Thirdly, to speak of others as being “disabled” or as being “incomplete” suggests that others don’t have their own limitations. This simply is not true. All are in need of wholeness. While Adventist Possibility Ministries does recognize an individual’s limitations, it doesn’t stop there. Nor does the ministry simply focus on trying to “fix” a perceived need. Simply put, the person matters. Regardless of what is perceived as a disability or as a loss, possibility thinking looks for opportunities and seeks to instill confidence. The focus of Possibility Ministries is less about what a person can’t do (the disability) and more about releasing the person from stigmas and marginalization so they and their community experience the possibilities God has placed within their reach.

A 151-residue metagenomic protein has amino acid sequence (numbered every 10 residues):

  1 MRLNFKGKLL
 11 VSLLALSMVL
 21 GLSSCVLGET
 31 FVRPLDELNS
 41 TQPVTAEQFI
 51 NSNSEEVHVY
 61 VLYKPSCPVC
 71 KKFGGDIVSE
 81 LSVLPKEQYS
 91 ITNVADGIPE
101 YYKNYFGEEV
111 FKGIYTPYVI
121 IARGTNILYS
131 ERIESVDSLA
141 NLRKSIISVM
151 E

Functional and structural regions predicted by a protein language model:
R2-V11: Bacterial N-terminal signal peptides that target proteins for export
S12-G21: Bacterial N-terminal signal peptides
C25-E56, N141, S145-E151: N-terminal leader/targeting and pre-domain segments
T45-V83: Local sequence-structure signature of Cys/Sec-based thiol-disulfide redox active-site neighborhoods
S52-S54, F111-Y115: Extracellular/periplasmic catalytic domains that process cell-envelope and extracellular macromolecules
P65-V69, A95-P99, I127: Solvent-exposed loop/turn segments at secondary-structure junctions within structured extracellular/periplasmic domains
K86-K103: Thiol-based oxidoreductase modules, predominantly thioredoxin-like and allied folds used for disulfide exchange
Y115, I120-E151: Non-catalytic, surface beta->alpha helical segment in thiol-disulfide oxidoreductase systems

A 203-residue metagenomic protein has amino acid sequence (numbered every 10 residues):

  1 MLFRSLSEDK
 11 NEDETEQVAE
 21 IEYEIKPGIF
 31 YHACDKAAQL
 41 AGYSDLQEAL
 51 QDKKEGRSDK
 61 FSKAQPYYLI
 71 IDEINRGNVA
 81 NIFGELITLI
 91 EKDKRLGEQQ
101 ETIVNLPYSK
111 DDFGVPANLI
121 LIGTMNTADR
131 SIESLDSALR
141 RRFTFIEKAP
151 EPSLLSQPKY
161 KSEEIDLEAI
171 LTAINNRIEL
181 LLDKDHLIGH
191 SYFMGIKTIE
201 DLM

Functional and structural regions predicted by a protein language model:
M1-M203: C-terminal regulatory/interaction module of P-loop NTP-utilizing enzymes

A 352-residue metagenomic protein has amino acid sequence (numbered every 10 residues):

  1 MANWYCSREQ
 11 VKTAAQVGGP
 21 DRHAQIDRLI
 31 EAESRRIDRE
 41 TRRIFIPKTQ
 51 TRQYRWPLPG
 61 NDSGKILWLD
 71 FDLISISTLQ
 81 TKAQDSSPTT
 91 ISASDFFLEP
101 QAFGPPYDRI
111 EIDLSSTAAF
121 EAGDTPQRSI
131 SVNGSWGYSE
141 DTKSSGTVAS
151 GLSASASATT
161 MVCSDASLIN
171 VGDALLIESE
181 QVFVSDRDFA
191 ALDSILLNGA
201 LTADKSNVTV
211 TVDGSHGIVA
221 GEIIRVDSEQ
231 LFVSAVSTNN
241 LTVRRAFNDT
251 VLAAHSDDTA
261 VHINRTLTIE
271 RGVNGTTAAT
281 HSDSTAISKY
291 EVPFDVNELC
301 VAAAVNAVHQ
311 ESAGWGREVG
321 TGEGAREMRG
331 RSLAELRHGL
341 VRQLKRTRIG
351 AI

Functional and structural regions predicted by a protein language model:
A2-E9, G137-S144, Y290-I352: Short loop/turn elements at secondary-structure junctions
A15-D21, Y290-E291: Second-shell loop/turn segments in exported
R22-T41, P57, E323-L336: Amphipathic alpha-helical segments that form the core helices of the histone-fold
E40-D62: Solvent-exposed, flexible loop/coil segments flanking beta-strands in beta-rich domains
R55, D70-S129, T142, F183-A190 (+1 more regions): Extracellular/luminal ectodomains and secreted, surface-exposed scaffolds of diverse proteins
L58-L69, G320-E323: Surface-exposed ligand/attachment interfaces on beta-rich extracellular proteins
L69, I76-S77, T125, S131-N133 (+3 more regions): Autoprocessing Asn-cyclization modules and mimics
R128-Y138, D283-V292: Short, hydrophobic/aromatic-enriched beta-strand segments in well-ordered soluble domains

Building relationships with these individuals is important. No one should ever be left to face life’s difficulties alone. Affirmation and acceptance are important. We need each other. This principle is made clear in Ecclesiastes 4:9,10,
Two are better than one,
because they have a good return
for their labor:
If either of them falls down,
one can help the other up.
But pity anyone who falls
and has no one to help them up.